In 1992, Ross Perot likened the federal budget to a patient spurting blood in an emergency room. "Step one is to stop the bleeding, and we are bleeding arterially," the independent presidential candidate declared at one of that year's debates.
It has been a while since Americans routinely heard metaphors like that. But signs are blossoming that deficit politics is finally making a comeback -- with big implications for the expansive second-term agenda promoted by President Bush.
Concern by fellow Republicans about borrowing as much as $2 trillion in transition costs, for instance, is one of the big problems facing his plan to restructure Social Security to allow individual investment accounts.
And as Bush prepares to release his proposed fiscal 2006 budget today, some Republican lawmakers and fiscal experts are warning that the arguments he invoked in his first term for tolerating big deficits -- mainly the twin demands of war and recession -- are no longer sufficient to justify mounting debt. In last week's State of the Union address, the president himself promised a new austerity in domestic programs.
"Personally, I think we are setting ourselves up for problems" unless Republicans begin living up to their reputation as a tough-on-spending party, said Rep. Michael N. Castle (R-Del.), a former governor who since coming to Congress in 1993 has been known as one of the party's "deficit hawks."
In the decade since the GOP took power on Capitol Hill, including four years in which there has also been a Republican president, Castle said, "I can't tell you that pork-barrel spending has changed one bit from Republicans to Democrats."
Some analysts say mounting public concern over a record projected deficit for this fiscal year of $427 billion will soon have Washington reprising the arguments of the 1990s. For years, nearly every domestic policy debate was tinged by concern over the deficit, and the issue was a major engine for figures as diverse as Perot and former House speaker Newt Gingrich (R-Ga.).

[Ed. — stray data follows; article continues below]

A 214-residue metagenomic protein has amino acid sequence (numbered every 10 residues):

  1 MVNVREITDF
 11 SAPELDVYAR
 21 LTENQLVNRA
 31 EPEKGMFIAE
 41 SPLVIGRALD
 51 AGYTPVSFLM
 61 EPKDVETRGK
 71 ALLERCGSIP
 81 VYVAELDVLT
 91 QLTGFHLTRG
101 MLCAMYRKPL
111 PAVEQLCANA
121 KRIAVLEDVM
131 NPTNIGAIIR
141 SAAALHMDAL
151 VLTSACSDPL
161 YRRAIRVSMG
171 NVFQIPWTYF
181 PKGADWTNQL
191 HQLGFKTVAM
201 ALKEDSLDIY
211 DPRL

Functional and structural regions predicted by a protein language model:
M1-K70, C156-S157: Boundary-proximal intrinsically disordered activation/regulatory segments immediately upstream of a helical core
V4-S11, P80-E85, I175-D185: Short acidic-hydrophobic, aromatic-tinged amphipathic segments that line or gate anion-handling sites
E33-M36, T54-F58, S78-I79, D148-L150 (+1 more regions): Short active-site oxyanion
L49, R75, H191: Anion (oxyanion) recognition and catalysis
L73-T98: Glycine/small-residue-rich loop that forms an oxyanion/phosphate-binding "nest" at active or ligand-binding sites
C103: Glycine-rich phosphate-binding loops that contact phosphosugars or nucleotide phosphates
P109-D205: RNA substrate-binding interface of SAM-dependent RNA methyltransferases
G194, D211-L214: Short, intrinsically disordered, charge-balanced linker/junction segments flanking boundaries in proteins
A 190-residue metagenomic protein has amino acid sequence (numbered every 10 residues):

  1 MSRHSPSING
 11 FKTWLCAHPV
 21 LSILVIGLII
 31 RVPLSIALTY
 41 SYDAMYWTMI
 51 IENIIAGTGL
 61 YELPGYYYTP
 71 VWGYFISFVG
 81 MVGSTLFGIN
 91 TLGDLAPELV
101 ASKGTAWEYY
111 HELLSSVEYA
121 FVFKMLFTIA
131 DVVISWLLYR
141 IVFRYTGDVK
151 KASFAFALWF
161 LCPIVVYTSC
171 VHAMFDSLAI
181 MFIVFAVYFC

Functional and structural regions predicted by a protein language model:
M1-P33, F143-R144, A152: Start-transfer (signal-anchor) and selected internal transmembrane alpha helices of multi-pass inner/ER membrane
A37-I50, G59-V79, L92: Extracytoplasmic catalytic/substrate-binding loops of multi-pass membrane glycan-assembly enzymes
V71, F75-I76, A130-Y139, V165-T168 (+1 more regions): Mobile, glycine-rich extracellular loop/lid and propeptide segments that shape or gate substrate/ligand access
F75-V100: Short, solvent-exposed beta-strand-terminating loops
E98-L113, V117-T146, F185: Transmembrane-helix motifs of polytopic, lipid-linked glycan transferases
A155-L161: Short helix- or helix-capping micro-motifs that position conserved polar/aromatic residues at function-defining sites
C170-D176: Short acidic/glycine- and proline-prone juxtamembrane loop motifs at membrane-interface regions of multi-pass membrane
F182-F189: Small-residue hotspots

A season of surpluses at the end of Bill Clinton's term meant that it "got stuck in everyone's head that we don't need to worry about the budget again," said Robert Bixby, the executive director of the Concord Coalition, a bipartisan group devoted to fiscal responsibility. "I do think deficit politics is coming back, but I don't think people have confronted what that means yet. People are still pursuing politically painless options."
Touting his agenda in Omaha last week, Bush said the fiscal and political climate is changing. "People in Congress on both sides of the aisle have said, 'Let's worry about the deficit,' " Bush said in Omaha, where he was pressuring lawmakers to allow private Social Security accounts. "I said, 'Okay, we'll worry about it again.' The last budget worried about it; this budget will really worry about it." The president has said his budget will reduce or eliminate more than 150 programs.
But this vow comes against a record in which a Republican Congress and president passed the largest expansion of a domestic entitlement program in decades -- a $500 billion prescription drug benefit under Medicare -- as well as tax cuts. Combined with other national security and domestic spending, these policies took an $86 billion surplus in fiscal 2000 to a record $412 billion deficit last year.
"Republicans are now being dragged back into fiscal restraint, kicking and screaming," said Brian M. Riedl, a budget analyst at the conservative Heritage Foundation. Although he says the annual budget deficit is "an overrated statistic," Riedl said he welcomes the return of a debate that asks "where to cut, not where to expand" the federal government.
It's not only budget numbers that are chastening the GOP. Public opinion may be doing the same. A Washington Post-ABC News poll last month found that 58 percent of people disapproved of Bush's handling of the deficit issue, while 39 percent approved. The same survey found 62 percent registering doubt that he will make much progress on the issue during a second term.
And although deficits have not been a paramount political issue during recent years, a recent survey by the Pew Research Center found that 56 percent of voters now identify the budget deficit as a "top priority," up from 51 percent a year ago and from 35 percent three years ago. Still, this climbing concern does not match the salience the deficit issue had in the 1990s: In 1994, the year Gingrich's GOP seized control in the House -- with a promise to pass a balanced-budget amendment the lead item in the "Contract with America" -- 65 percent of Americans said taming the deficit was a top priority.
"I do see a lifting of awareness about the issue," Castle said, "but nowhere near what it was [during the 1990s]. . . . It may be coming back slightly, but I don't see it back yet as a large public concern."